There should be a little ring (ceramic or high-temp silicone)  at the the part of the heater that rests on the bottom of the cup/glass so that there would be a layer of liquid between the heater and the bottom of the cup/glass. 

        Alternately, you could put a grid/mesh disk, with little feet at the bottom of the container and the heater could rest on it.  Y’know, like putting a mesh screen between a bunsen burner and a test tube.

        With a little tinkering, I could make one with a little clamp/handle, which could double as a pop filter for when you’re recording the podcasts.   Hmmm….

  7. Couldn’t you simplify the whole process by just using one of those French press travel mugs from Starbucks? Throw your coffee and water in, let sit overnight, then press for coffee in the morning. Not sure I understand the need for all the MacGyvering.

  8. Although this sounds fascinating and I’m glad it works for you, am I the only one who can only drink hot coffee in the morning? Even though it obviously has the same caffeine content, I am never satisfied with an iced-coffee in the morning. It needs to be hot, even in the summer. I think morning coffee is only partly about the caffeine, it’s also the ritual aspect that I need (I don’t mean that to sound pretentious, although I know it sounds that way).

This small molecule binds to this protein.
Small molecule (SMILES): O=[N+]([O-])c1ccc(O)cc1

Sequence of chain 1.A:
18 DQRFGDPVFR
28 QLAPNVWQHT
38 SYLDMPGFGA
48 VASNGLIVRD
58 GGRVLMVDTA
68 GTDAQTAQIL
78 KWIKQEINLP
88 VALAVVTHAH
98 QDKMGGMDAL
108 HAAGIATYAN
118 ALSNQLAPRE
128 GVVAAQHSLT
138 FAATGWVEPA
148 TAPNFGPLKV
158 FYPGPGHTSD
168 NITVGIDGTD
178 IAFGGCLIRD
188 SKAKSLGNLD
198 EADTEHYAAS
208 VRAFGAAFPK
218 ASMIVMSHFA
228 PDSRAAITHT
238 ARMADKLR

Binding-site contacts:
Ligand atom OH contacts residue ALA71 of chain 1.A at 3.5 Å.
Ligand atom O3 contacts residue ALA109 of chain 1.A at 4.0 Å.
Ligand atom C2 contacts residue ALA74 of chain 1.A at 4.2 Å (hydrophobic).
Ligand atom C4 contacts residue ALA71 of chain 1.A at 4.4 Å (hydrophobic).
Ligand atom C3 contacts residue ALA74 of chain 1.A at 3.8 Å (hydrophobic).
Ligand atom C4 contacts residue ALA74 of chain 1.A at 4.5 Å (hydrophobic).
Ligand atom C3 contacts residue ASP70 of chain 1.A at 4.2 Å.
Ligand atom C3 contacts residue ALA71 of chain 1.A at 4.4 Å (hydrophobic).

1. Those look great, but Tara’s suggestion, below, of using breast milk bags, looks more promising as they’re very widely available!

  9. As far as your ziploc bag storage question- most breastmilk storage bags function along these lines, are sold in the US and Ziploc even makes one variant. It would depend entirely on the size you are looking for, but check out amazon and search “breastmilk storage bags” to see your options.

  10. That grinder is a porlex mill. Distributed in the US by sweetmarias coffee. They are japanese made and they are the best kept secret of the coffee world, way cooler and sexier than similar grinders from hario and kyocera.

  11. Hm, coffee independence or coffee slavery? Sometimes they look the same from the point of view of a non-coffee person. :-) I’m glad you’ve got a system that works for you, and I know a lot of people who are going to be eager to try it out!

  12. Great omnibus article on making coffee.

    Coupla footnotes on the cold brew method:
    The acid in coffee isn’t much to begin with and Toddy Cafe’s lab report reflects this — a change of pH 5.4 to 5.8 is minor compared to your stomach acid, which at 0.25% HCl, averages pH 2.25